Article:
Anyone fancy a breather? Take five? I’m thinking five years. Seriously. Five years of doing absolutely nothing groundbreaking on the tech front. Mothball the R&D labs, sign an amnesty on launching new products, give ourselves a chance to catch up with what we have.
The thought occurred to me after a recent podcast in which we were discussing the legacy of Steve Jobs and how things hadn’t changed dramatically at Apple since his death five years ago. No TV, no self-driving car, no VR nonsense: Apple is still largely reliant on the same iPhone, iPad, Mac lineup as it was when Jobs passed.
Indeed, we’ve grown so used to rabid innovation that a period of (astoundingly profitable) product refinement makes it look like Tim Cook’s fallen asleep at the wheel – even though products such as the smartphone, tablet and even the laptop are still barely out of puberty.
When my parents were born just after the war, the dominant methods of media consumption were radio, newspapers and, by the time they were teenagers, television. Books were books, and music came via the wireless or on vinyl platters. I showed up some 30 years later, and barely anything had changed. Tape had begun nibbling away at vinyl and video recorders were in their infancy, but it was largely as you were.
The media world my children are now growing up in, on the other hand, is almost unrecognisable. Today, for instance, I walked into my office first thing this morning and received a news update simply by asking the Amazon Echo to give me my “flash briefing” – a quick audio summary of the latest news headlines. I set to work on my laptop, read and answered a dozen emails, browsed the web for while, took calls on my smartphone, recorded the podcast with colleagues via Skype, streamed Spotify as I walked the dog, and settled down in the evening to watch Netflix, while keeping an eye on the football scores using my tablet.
None of this was possible a generation ago. It was barely imaginable. I watched a lot of Tomorrow’s World when I was growing up in the 1980s, and I’m pretty sure Judith Hann never said that one day we’d get our news headlines by speaking to a virtual assistant inside a cylindrical black speaker, which transcribes speech near-instantaneously using a huge server farm located on the other side of the planet. It was all jetpacks and robots that play snooker.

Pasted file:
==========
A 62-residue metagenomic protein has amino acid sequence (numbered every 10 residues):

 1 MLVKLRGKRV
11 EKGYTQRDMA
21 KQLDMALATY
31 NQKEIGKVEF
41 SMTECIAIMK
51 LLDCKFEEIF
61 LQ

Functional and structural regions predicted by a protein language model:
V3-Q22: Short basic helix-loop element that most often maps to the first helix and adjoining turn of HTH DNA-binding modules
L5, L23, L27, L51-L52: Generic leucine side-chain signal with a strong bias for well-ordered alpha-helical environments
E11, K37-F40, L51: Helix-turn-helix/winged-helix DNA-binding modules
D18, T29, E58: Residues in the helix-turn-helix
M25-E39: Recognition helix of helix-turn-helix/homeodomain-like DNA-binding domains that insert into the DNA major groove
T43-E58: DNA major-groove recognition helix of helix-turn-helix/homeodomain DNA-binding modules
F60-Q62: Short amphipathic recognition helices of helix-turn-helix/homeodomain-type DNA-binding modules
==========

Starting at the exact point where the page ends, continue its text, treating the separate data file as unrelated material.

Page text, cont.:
The level of disruption that this tidal wave of technology has caused is immense. Whole industries have been knocked sideways – retail, print media, the music industry and broadcast television will be next. The social impact of our new digital lifestyles has been equally traumatic. Kids walk home from school glued to their smartphones; revolutions start over social media; jobs are being outsourced by the tens of thousands; and perhaps most alarmingly of all, Rick Astley has never been more popular.
We don’t have time to get used to all this new stuff before something comes along to topple it. Books and newspapers have been around for centuries, radio since the early 20th century, television for decades. When I was growing up, we had the same TV set for 15 years. The idea of any piece of technology lasting that long these days seems ludicrous. In fact, whole genres of devices are lucky to last even a fraction of that time. eBook reader sales are already on the slide, as are tablets. MP3 players have come and gone, email is dead to anyone under 25, and who knows if the open web will make it through another 25 years, or be replaced by something else?
My opening plea for a worldwide veto on new product launches is, obviously, about as likely as George Michael opening an MOT centre in Mosul. But would a period of calm, measured refinement of existing products be that bad? Instead of the “next big thing”, I’d settle for a smartphone battery that lasted a week, a version of Windows that could update without crippling my computer, a spreadsheet that let me say “divide the sum of this column by this cell” without having to learn arcane formulae.
Me and what’s left of my industry are as guilty as anyone of prodding Tim Cook to do something special, something Jobs-like, something that will get us a gazillion clicks and sell a few thousand more magazines. But maybe Apple knew what it was doing when it put Mr Dependable in charge.
We’re wandering around dazed after the past 20 years of ceaseless innovation and none of us knows what we’re doing with this stuff yet. HarperCollins can trace its lineage back to George III, while most app publishers are barely older than Prince George. Let’s take stock, work with what we have. Sometimes a rest is as good as a change.
This article originally appeared at itpro.co.uk